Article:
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Questionable tactics surround sweepstakes notification letters

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Those equal payments, according to the material he received, would entitle Jorge Kimzin to $66,000 a year for the next 30 years.(Source: 3TV) Those equal payments, according to the material he received, would entitle Jorge Kimzin to $66,000 a year for the next 30 years.(Source: 3TV)
The Phoenix Better Business Bureau said it is familiar with the Award Notification Commission, calling the organization's marketing tactics questionable at best. (Source: 3TV) The Phoenix Better Business Bureau said it is familiar with the Award Notification Commission, calling the organization's marketing tactics questionable at best. (Source: 3TV)
The BBB says you should never have to shell out money to win a sweepstakes. (Source: 3TV) The BBB says you should never have to shell out money to win a sweepstakes. (Source: 3TV)
(3 ON YOUR SIDE) -

Jorge Kimzin was cautiously optimistic when a letter arrived out of the blue, informing him he just might be a millionaire.

"Said I have already won $2 million payable in equal annual payments," he said.

Those equal payments, according to the material he received, would entitle Kimzin to $66,000 a year for the next 30 years.

That annuity would be coming from a place called the Award Notification Commission.

"I received this letter from this Award Commission in Kansas about, 'You are eligible to win $2 million, and you have to pay a processing fee of $12.99,'" Kimzin said.

A chance at winning $2 million was certainly appealing to the Glendale man. He said all the paperwork that the Award Notification Commission sent him gave the appearance of legitimacy, making it all the more enticing.

Things like "Issue Validation" and "Official Advisory" piqued his curiosity. Kimzin decided to mail in the $12.99, just like the letter instructed, for a shot at the big money. 

"$12.99 is not big, no big deal, so I sent it in," he said.

Kimzin said he felt something was a little off when the Award Notification Commission later sent him at least six more letters, each asking for more money. 

"As soon as I saw the next letters coming in, I feel like that was definitely something to worry about," he said.

His instincts were right.

"There's some blurry lines there what they're actually doing, if there really is a sweepstakes and where that $12 or so is going towards," Felicia Thompson of the Phoenix Better Business Bureau explained. She said the BBB is quite familiar with the Award Notification Commission.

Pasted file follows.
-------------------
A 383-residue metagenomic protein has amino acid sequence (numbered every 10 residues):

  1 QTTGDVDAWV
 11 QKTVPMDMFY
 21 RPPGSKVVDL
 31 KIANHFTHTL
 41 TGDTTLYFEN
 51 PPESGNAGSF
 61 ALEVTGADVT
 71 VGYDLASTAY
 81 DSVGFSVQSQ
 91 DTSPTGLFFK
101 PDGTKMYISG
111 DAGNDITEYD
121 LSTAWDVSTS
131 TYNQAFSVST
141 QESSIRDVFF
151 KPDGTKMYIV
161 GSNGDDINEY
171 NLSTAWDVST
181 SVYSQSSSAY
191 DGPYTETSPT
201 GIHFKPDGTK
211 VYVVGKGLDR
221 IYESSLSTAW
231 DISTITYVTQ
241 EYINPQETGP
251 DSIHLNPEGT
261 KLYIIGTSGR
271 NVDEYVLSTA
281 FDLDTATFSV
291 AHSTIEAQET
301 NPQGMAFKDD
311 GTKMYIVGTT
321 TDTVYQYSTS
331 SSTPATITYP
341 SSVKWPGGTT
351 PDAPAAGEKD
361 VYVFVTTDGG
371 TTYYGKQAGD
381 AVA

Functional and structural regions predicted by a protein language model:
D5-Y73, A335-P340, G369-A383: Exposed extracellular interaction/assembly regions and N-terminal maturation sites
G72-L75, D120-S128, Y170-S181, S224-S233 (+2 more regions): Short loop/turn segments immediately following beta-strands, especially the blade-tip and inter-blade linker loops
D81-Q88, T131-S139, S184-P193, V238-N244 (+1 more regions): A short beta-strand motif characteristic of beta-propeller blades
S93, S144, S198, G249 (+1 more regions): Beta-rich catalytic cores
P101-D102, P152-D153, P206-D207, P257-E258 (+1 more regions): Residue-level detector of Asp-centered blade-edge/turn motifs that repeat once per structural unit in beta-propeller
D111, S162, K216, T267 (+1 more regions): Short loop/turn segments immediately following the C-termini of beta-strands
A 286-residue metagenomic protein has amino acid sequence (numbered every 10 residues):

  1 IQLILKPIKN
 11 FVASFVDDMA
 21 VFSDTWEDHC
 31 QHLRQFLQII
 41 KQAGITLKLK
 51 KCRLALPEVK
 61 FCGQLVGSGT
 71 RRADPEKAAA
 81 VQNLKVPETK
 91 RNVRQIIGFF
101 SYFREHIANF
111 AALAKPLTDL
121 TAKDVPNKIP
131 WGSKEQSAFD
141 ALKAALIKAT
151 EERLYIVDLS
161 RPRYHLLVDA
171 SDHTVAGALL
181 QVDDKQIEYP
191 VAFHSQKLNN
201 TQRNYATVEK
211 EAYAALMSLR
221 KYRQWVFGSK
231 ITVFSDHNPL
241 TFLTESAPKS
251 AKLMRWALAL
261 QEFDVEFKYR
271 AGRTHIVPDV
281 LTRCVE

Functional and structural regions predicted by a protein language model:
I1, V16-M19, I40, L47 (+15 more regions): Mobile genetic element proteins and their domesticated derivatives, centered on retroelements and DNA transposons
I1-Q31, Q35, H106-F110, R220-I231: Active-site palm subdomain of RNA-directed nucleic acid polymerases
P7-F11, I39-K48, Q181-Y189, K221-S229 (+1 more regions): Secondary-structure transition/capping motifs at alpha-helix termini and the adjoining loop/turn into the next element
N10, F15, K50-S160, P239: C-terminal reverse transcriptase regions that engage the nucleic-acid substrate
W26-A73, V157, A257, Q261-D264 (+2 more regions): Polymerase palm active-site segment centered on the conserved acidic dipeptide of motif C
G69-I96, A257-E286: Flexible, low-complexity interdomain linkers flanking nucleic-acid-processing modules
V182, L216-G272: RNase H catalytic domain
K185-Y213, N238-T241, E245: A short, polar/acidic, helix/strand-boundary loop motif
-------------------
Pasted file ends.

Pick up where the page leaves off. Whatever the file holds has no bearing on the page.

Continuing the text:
"So, what we know about this commission is they are using very questionable tactics to catch people's attention and to ask them to pay to enter a sweepstakes," she said.

According to the Better Business Bureau, the Award Notification Commission's parent company is called Next-Gen, and it's based out of Kansas City. 

The BBB says it's not very fond of the company's marketing materials regarding millions of dollars in possible winnings and has even issued the company an F rating.

Next-Gen's website has a list of its winners from last year. Just two people won $1,000, and only four other lucky people won $100 or less. It's a far cry from the millions of dollars touted in the company's paperwork.

3 On Your Side tried emailing and calling the Award Notification Commission but we were unable to speak to anyone. 

As for Kimzin, he's out only $13, but he wonders how many people keep mailing in more money in hopes of winning those sweepstakes.

"I feel like it's the right thing to do [to] let people be aware of not making the same mistake I made the first time around and definitely don't make the second mistake."

The Better Business Bureau said when it comes to sweepstakes it's important to remember that you should never have to send money to win money or claim a prize.

Copyright 2016 KTVK (KPHO Broadcasting Corporation). All rights reserved.


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